(The book is about a young cancer patient. Now archived in 7 prestigious libraries of the US, including, Harvard University and Library of Congress. It can also be accessed in MIT through Worldcat.org. Besides, it is also available for reading in Libraries and archives of Canada and Cancer Aid and Research Foundation Mumbai)  

ONE TO TANGO … RIA’S ODYSSEY

(Is a book on ‘singlehood’ about a Delhi girl now archived in Connemara Library, Chennai and Delhi Public Library, GOI, Ministry of Culture, Delhi)

AADAB LUCKNOW … FOND MEMORIES

(Is a fiction written around the great city of Nawabs—Lucknow. It describes Lucknow in great detail and also talks about its Hindu-Muslim amity. That happens to be its undying characteristic. The book was launched in Lucknow International Literary Festival of 2014)

REFRACTIONS … FROM THE PRISM OF GOD

(Co-published by Cankids–Kidscan, a pan India NGO and Shravan Charity Mission, that works for Child cancer in India. The book is endorsed by Ms Preetha Reddy, MD Apollo Hospitals Group. It was launched in Lucknow International Literary Festival 2016)

TYPICAL TALE OF AN INDIAN SALESMAN

(Is a story of an Indian salesman who is, humbly qualified. Yet he fights his ways through unceasing uncertainties to reach the top. A good read not only for salesmen. The book was launched on 10th February, 2018 in Gorakhpur Lit-Fest. Now available in Amazon, Flipkart and Onlinegatha)

RHYTHM … in poems

(Published in January 2019. The book contains 50 poems. The poems describe our day to day life. The book is available in Amazon, Flipkart and Onlinegatha)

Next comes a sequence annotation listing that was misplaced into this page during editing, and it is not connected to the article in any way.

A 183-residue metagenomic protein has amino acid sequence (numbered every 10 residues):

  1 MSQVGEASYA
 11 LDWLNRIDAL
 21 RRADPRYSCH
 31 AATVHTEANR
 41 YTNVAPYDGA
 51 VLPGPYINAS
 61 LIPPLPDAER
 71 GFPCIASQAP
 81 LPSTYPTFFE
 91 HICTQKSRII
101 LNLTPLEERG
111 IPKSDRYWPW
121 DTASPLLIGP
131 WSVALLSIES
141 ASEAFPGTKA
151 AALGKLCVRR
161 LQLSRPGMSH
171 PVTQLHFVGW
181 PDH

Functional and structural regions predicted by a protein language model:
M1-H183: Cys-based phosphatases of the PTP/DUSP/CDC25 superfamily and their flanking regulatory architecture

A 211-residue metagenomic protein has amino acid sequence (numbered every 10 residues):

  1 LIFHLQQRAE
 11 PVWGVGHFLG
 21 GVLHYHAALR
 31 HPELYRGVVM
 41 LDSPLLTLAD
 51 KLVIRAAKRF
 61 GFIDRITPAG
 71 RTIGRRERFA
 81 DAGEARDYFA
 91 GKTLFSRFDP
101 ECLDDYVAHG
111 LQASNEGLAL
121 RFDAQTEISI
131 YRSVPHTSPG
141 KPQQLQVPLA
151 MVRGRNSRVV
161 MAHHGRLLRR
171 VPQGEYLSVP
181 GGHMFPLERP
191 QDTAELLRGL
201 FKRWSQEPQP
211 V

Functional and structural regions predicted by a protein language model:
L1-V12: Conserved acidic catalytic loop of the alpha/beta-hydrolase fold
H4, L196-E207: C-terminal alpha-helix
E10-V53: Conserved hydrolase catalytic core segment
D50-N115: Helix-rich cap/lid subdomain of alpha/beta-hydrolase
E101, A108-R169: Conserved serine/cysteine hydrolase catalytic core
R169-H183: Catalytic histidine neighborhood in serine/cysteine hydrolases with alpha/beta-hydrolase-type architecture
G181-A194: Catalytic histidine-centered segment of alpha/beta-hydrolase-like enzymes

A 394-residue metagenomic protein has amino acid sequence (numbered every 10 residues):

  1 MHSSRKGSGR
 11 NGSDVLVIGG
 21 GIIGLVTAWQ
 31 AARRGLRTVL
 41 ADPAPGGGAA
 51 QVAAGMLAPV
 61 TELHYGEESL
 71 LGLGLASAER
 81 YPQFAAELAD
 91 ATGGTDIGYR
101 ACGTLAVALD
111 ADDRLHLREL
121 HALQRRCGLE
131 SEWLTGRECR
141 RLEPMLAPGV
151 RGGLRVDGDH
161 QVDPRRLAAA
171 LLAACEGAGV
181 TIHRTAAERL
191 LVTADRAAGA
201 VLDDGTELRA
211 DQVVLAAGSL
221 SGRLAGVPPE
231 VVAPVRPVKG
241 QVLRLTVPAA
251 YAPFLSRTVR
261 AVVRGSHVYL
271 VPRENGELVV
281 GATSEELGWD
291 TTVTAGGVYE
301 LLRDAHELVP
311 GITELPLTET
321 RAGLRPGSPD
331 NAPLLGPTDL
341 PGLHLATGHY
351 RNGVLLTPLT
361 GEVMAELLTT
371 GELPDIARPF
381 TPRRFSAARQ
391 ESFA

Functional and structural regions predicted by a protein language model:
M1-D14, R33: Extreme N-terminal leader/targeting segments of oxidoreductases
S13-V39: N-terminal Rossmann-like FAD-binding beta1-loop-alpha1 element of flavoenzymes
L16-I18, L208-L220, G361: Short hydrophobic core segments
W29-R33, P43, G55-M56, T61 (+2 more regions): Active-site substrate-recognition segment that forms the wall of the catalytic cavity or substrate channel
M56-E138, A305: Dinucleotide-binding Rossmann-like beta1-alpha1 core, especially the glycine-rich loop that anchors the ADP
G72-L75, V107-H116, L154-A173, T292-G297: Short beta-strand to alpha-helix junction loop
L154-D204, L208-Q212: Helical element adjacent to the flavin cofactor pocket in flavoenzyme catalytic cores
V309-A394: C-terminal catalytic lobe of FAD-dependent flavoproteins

(ALL THE ABOVE TITLES ARE AVAILABLE FOR SALE IN AMAZON, FLIPKART AND OTHER ONLINE STORES OR YOU COULD EVEN WRITE TO US FOR A COPY)

*****

 

 

 

SHORT STORY: HOW SUZUKI FOUND HIROO ONODA IN THE JUNGLES OF LUBANG (PHILIPPINES)

Copyright@shravancharitymission

 

    It was in the closing months of 1944 and almost after a decade when the tide was turning against Japan.  Their economy was staggering, their military was exhausted across, half of Asia. The territories that they had won all along the Pacific were now toppling like dominoes against the forces of U.S. Defeat now, seemed inevitable.

    On December 26, 1944, Second Lieutenant Hiroo Onoda of the Japanese Imperial Army was deployed at the small island of Lubang in the Philippines. His orders were, to slow the progress of United States as much as possible. To stand and fight at all costs, and to never surrender. Both he and his commander knew it was essentially a suicide mission.

    In February 1945, the Americans finally arrived at Lubang and took the island by storm. Within days, most of the Japanese soldiers had either surrendered or were killed. But Onoda and three of his men managed to hide in the jungle. From there, they began a campaign of guerrilla warfare against the U.S. forces and the local population. They attacked supply lines, shot stray soldiers, and interfered with the American forces in every possible manner that they could.

    After about six months on August 6 and 9, 1945, United States, dropped the atomic bombs on the cities of Hiroshima and Nagasaki respectively. Japan surrendered, and the deadliest war in human history came to its dramatic end.

    However, thousands of Japanese soldiers were still scattered among the Pacific isle, and most, like Onoda, were hiding in the jungle, unaware that the war was over. These holdouts continued to fight and pillage as they had done before. This became a real problem for rebuilding eastern Asia after the war. Where, the governments did agree that something needs to be done.